Published November 26, 2023
On September 26, 2023, I spent 34 British pounds on a software license for Alfred 5, giving me access to some extra features like Workflows and Remote execution. This post is going to tell you about the Workflows that I've found, written, or co-opted to be useful to me.
Over time, I realized Alfred just makes a lot of little things easier, and we do a lot of those little things pretty often. Here's my Workflow list:
This workflow is derived from this other workflow called QuitArena, and just closes all my apps except a preset few (Chrome, Messages, Opera, Spotify). It's nice for clearing my screen before a presentation, or just to context-switch to working on another project. Used about 2x per month
Runs two CLI scripts, one that Bluetooth connects to my Airpods (via their hard-coded MAC address) and another that switches the sound output to my Airpods. I use this about once a day, since they tend to connect to my phone first.
ClipPaster pastes the last $n$ screenshots from my clipboard history to whatever application is focused. It's nice for copying relevant parts of several screens or pictures at once and then putting them all into a doc at once. I use it about once a week. Modified from ClipSaver by luckman212 (next one!)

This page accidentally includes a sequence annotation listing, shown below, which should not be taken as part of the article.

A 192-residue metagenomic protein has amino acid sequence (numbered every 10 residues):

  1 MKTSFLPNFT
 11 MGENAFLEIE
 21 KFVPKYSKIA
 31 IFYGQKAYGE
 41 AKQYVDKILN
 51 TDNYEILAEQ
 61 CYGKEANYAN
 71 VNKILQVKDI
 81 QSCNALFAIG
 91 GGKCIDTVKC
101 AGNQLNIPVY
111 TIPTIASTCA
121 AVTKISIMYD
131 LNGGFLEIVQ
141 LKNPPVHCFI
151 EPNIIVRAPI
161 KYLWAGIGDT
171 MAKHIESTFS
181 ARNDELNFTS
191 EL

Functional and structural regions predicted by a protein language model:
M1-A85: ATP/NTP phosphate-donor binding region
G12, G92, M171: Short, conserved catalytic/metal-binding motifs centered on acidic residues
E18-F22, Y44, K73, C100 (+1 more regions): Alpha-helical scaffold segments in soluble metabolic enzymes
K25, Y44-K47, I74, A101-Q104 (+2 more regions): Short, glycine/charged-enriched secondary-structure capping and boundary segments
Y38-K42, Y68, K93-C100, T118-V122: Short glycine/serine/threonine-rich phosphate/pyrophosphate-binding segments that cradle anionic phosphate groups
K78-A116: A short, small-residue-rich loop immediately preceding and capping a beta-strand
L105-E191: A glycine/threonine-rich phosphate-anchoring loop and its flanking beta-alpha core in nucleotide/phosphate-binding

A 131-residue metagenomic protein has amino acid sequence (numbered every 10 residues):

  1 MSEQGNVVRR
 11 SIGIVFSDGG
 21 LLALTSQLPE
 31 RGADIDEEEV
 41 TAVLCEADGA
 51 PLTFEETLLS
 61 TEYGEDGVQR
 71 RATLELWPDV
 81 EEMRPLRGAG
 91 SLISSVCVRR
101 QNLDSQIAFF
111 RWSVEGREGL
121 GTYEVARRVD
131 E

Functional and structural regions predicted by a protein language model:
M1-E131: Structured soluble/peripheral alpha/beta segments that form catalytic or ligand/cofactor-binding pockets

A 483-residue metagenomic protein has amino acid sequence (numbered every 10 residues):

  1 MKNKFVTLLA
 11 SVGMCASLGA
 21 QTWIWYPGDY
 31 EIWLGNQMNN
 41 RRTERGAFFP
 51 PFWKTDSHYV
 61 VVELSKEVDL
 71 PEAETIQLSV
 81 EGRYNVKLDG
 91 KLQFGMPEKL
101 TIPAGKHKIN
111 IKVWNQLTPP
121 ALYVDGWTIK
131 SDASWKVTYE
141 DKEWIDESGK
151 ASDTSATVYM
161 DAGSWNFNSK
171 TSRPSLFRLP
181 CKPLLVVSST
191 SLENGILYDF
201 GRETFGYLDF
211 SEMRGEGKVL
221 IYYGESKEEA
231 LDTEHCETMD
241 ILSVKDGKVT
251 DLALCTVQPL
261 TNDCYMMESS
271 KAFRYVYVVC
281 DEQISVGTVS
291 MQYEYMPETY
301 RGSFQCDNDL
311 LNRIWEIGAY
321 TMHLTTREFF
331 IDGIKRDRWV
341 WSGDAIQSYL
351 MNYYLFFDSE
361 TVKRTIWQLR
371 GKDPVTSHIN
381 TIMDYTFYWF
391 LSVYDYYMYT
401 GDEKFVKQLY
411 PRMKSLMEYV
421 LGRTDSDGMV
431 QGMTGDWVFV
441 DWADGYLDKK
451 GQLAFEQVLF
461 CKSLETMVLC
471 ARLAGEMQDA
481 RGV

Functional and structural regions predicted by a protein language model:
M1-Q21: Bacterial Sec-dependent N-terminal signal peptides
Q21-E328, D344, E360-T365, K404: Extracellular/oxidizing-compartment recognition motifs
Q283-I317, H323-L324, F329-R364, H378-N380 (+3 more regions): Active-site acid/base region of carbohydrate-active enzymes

ClipSaver does the same as above, but saves them to desktop instead of pasting them. I use it slightly less than once per week.
When I write "m mdmaowaodijwaojdwoaij", this workflow shoots off my "mdmaowaodijwaojdwoai" message to my mailbox. Good for quick reminders, but I don't use it that often.
While it's kind of silly or trivial, I find it way easier to bind hotkeys using Alfred than using the Settings->Keyboard->Keyboard Shortcuts method that's built-in to the Mac. This workflow surfaces some of my most-used applications. I use it a few times a day.
Surfaces the MacOS system settings menus and makes them searchable in Alfred. Really nice, I use it about once a day.
I type "t something" and the "something" is immediately opened in Google Translate. 1-2x a day, but only because I live in a German-speaking area at the moment.
I wrote this to handle arbitrary strings. YouTube links get downloaded as videos, Github links get downloaded as zips, other websites get turned into ".webarchive" pages. Pretty generically useful, I use it about once a week.
I'm not going to do a dry, EA-style calculation of time saved, but I estimate Alfred saves me about 30s of annoying, flow-breaking tasks every day. And that number can only ever improve, so I think Alfred is a good purchase if you plan on using your computer a lot.